The Petőfi Literary Museum in Budapest hosts this fascinating Digitális Irodalmi Akadémia (DIA, or “Digital Literary Academy”), founded in 1998 with an initial cohort of 39 distinguished, living Hungarian literary figures; it currently includes 78 authors and their works.
Note this phrase: the Akadémia consists of both authors and their works. Perhaps uniquely in the digital library world, the DIA is both a “virtual national institution” of living writers and a nationally-supported, high-quality digital library of their works. Membership in the Academy is by nomination and election of the current living members, and implies both a public honor and a public responsibility, as members enter into non-exclusive contract with the Literary Museum to offer digital editions of their work freely to the public. Although the institution itself is called “virtual,” it does meet annually to elect new members (including some posthumously) and conduct its business; the DIA website includes a chronicle of membership meetings that can serve to document contemporary Hungarian literary history in a nutshell, in the form of new elections to the Academy, and the passing of current members into the cultural memory.
As perhaps a more familiar digital humanities enterprise, the Petőfi Literary Museum undertakes and oversees the efforts of digitization, metadata creation, biographic and bibliographic work, and preservation of these monuments of contemporary Hungarian literature: the complete oeuvres of the Hungarian literary community. In addition to the elegantly searchable full-text database of their works, many author collections also include rich supplemental materials such as digitized manuscript pages, image galleries of book covers, and links to spoken-word recordings hosted on the Literary Museum’s main website.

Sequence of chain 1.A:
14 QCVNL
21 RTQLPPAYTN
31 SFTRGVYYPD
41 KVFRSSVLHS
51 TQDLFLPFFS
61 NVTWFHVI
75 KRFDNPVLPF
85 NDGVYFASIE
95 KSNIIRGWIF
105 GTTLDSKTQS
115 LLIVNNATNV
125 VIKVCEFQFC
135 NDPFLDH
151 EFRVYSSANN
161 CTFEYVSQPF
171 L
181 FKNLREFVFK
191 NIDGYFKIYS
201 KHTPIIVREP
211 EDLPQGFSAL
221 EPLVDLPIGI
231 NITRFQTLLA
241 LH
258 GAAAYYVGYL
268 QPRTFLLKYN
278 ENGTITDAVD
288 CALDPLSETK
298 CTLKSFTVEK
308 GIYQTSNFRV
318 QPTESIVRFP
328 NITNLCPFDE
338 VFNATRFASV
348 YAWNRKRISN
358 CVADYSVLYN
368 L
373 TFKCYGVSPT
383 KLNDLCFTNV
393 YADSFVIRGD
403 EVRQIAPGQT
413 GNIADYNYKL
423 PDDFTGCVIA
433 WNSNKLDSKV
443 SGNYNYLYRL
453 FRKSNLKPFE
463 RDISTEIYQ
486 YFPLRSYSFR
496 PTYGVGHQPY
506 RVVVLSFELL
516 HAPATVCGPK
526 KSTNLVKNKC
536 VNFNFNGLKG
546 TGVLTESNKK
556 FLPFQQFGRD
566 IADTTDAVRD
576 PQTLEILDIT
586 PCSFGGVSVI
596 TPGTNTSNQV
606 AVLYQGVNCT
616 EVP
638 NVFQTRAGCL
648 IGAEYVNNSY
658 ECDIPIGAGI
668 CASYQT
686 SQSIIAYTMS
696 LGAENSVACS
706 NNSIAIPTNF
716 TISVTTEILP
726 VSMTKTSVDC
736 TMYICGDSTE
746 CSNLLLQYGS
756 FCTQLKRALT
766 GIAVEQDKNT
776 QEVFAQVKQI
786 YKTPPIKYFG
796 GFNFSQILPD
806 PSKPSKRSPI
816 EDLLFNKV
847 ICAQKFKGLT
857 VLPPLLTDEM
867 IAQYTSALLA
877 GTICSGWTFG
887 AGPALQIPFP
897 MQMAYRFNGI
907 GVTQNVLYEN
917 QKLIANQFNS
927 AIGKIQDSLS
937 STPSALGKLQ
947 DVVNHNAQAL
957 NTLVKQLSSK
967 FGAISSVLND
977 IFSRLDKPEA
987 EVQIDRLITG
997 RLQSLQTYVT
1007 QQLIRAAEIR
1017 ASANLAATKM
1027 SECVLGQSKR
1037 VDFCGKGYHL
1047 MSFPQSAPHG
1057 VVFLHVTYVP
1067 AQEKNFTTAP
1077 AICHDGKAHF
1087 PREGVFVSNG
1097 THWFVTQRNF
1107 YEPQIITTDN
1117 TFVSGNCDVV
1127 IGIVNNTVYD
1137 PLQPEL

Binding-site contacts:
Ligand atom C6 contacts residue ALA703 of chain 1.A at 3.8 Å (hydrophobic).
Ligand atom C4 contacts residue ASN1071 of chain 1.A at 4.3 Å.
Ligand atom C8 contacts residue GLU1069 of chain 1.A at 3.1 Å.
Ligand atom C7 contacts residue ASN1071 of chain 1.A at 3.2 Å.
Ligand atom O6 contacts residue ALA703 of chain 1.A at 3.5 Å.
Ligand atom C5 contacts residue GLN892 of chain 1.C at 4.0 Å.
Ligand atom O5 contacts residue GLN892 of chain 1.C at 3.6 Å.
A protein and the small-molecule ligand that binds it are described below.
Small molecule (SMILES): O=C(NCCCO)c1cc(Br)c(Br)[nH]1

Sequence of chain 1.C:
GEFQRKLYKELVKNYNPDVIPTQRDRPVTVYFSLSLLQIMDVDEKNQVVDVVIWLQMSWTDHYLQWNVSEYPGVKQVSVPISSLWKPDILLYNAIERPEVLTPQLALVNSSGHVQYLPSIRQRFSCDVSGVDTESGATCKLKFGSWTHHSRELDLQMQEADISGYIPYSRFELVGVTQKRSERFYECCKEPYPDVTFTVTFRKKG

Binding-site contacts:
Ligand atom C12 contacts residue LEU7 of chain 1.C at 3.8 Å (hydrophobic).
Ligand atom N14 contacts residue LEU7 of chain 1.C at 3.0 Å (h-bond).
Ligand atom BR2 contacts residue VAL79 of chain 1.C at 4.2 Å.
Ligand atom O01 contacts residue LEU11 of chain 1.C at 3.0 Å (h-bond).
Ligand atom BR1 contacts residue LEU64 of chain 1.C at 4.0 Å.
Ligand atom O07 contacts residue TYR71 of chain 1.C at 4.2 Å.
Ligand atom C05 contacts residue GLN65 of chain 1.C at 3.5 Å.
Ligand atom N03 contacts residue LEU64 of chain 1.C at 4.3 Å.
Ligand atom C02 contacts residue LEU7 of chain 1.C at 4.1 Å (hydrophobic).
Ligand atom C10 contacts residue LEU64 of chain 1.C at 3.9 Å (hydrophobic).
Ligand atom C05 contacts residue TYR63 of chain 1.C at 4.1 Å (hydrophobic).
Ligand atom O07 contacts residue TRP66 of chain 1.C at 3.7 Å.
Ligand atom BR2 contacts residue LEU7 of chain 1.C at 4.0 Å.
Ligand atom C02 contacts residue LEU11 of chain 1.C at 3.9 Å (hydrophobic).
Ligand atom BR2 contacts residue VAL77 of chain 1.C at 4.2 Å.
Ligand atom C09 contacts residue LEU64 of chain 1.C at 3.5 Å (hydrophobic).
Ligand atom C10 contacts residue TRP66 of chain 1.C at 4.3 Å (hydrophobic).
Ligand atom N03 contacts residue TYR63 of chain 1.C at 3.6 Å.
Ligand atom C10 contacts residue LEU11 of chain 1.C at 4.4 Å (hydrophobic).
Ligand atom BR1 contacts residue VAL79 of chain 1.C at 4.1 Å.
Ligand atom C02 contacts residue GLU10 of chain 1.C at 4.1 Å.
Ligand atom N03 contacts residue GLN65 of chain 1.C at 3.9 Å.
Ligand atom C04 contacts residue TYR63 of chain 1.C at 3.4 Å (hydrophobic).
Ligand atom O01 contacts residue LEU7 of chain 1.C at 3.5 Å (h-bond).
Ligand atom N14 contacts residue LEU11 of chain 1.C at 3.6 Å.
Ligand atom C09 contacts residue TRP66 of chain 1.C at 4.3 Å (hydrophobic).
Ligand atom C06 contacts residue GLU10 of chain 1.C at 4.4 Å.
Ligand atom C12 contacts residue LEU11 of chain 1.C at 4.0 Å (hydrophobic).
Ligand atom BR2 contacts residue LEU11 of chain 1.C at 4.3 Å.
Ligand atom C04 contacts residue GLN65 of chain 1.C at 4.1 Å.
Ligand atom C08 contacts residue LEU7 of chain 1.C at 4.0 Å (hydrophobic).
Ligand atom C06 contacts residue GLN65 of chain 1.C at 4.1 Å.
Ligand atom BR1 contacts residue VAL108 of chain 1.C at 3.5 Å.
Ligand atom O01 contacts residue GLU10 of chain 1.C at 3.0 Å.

This remarkable dual effort, enacted in spaces both virtual and physical, with manifestations both social and literary, is an excellent reminder that in DH there can be nothing digital without the humanities, and of course no humanities without the human. Finally, thanks to the generous collaboration between living literary figures, established literary institutions, and ongoing state support, the Digitális Irodalmi Akadémia is an outstanding example of public humanities at its best.
Selected by: Glen Worthey
Text by: Glen Worthey